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About Hermoglyph

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  1. Thank you. That sounds eminently sensible. I won't bother this learned forum with any more grumbling about my carriage clock. I suspected its running so fast wasn't doing it any good, so it's been sitting around just being ornamental for some months now, and so it will remain for the time being. I won't exercise my amateur skills on it because it's too valuable and not really mine (if it were I'd sell the blessed thing).
  2. Plan A wasn't serious. Just annoyed at this clock's seemingly endless, frequent, need for professional attention. Are all clocks of this type so demanding?
  3. Thanks for all good advice. The sensible thing of course would be to hand the clock over to a pro. But I know the only chap within easy reach (11 miles away) would want to do a full (£200!) overhaul, and, judging by past experience, would hang onto it for two or three months and need constant badgering. My present Plan A is to remove the platform, swill it about in alcohol, re-lubricate, and stand by for perfect operation. Plan B is just to keep the b thing as an ornament.
  4. Thanks to all who have taken the trouble to reply. The clock was professionally overhauled I think about 5 years ago. I was charged £200 for the job, and thought well, all right, as long as this isn't going to be required too often! I'm not willing or competent to interfere with the most delicate parts (the escapement mechanism) of quite a valuable clock, but I'm not too keen to fork out another £200 — and another in 5 years' time! - to have it properly cleaned again. So I suppose I just don't deserve this beautiful timepiece! It's a bit of an heirloom - a wedding-present to my grandparents, I think - my parents liked it enough to have the case re-gilded, but got tired of its pernicketiness, and I'm afraid so have I. (The curved glass panels, by the way, are all intact.)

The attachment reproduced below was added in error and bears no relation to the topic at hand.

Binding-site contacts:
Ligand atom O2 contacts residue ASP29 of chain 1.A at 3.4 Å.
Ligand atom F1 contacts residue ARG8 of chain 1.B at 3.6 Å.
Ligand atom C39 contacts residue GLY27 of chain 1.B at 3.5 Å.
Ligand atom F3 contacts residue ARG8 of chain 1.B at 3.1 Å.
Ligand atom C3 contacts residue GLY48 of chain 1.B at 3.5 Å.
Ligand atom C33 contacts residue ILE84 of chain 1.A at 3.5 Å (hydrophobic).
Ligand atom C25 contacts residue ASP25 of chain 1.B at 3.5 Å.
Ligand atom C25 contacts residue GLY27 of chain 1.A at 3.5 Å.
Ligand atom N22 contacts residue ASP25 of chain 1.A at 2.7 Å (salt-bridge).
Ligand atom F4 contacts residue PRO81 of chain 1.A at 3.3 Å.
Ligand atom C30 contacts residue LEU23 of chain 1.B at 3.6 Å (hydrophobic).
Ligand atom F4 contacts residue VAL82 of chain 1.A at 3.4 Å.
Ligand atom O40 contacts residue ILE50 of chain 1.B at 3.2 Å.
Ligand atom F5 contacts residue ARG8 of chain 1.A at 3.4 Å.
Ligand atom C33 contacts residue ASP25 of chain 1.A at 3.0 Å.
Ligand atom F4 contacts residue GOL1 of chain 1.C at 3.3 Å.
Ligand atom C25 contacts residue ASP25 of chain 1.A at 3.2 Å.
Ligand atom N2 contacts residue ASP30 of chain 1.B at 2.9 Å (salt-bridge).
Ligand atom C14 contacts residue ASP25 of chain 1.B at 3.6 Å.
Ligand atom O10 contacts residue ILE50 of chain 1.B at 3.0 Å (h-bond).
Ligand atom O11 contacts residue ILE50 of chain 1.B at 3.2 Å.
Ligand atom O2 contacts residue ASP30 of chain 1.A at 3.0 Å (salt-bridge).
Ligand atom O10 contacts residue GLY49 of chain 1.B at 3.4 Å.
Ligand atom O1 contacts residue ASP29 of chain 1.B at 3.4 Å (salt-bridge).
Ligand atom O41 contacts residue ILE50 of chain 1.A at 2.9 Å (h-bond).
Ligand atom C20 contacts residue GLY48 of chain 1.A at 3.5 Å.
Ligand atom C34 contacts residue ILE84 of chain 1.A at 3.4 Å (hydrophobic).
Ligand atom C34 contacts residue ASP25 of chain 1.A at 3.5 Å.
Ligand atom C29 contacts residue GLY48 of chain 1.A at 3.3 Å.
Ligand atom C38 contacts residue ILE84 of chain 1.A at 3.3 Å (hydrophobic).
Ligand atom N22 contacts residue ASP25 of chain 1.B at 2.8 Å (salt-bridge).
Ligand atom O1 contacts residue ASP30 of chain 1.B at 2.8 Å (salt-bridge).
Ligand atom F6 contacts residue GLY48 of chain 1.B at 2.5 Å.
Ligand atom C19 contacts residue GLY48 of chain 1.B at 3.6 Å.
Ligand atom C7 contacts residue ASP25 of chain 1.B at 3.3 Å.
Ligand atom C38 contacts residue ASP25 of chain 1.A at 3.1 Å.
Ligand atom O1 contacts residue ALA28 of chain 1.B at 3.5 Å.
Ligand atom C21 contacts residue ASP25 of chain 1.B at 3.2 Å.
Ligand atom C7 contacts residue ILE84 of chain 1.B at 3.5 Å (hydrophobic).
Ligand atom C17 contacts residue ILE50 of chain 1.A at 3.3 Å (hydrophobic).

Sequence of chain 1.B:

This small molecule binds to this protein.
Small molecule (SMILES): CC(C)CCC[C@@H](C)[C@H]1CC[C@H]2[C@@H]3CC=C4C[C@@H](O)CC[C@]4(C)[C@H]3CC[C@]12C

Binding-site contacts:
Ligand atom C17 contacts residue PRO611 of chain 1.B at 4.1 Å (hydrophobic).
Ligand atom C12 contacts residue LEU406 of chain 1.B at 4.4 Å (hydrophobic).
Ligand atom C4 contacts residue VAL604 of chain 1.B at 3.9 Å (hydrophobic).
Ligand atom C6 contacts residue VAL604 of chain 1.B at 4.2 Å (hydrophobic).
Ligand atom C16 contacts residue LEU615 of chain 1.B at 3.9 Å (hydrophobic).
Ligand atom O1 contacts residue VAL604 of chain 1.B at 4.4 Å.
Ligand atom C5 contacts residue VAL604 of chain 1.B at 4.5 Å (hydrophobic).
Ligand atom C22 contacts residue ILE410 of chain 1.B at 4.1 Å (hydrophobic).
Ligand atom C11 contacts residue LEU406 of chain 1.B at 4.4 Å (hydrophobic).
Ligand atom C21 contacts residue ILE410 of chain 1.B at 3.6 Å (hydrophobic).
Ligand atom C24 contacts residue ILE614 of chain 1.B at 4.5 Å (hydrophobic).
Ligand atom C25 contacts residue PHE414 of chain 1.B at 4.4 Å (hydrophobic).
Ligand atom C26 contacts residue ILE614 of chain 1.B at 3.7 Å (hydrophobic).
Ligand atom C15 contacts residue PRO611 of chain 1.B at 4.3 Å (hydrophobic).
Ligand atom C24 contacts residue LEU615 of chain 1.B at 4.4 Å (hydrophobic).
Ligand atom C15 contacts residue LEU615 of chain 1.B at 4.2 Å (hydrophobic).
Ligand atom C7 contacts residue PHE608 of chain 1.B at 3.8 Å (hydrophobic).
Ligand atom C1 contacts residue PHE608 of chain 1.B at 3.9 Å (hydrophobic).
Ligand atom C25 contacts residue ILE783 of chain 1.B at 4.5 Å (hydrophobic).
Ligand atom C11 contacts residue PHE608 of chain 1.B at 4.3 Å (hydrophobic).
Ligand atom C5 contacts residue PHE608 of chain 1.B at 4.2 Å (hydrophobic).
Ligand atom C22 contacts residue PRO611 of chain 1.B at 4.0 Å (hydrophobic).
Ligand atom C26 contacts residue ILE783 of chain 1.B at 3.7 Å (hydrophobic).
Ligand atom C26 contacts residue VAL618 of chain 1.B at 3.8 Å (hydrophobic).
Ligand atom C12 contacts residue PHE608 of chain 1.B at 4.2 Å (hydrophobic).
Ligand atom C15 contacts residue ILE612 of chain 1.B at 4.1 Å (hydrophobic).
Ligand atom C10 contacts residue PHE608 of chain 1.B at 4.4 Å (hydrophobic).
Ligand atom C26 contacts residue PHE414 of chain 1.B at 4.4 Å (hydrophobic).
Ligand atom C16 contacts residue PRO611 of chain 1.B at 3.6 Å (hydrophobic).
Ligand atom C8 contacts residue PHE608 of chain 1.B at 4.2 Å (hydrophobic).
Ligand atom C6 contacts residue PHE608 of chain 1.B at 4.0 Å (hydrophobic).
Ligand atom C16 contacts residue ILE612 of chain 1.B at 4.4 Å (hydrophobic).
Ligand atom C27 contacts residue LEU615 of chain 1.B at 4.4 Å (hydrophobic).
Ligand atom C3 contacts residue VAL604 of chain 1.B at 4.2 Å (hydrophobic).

5. Hi, possibly again! I haven't quite got the hang of this website and my posts seem to disappear before finished. Anyway, thanks for your interest. A 'good' French c1890 carriage clock, which goes well, inasmuch that it ticks healthily and does its 8 days, but gains more than a minute in 24 hours. I admit, at first I thought it just needed relubricating, and I did that myself - very carefully, I promise you, following all the expert Internet advice. I didn't touch the balance. If you are kind enough to be interested, I'll send pics tomorrow when the light's better.
  6. Hi. I'm Anthony - with no expertise in horology,  just very interested. 

    1. Geo


      Hi Anthony, welcome aboard.  Like you I had no experience when I joined the forum, but soon learned with the help of Mark who runs the forum and others.

  7. Hi Can anyone offer advice? I have a French carriage clock, c1890, I believe a 'good' clock, but never been known to be much use as a timepiece, though very pretty, because it seems so pernickety I had it professionally overhauled 3 or 4 years
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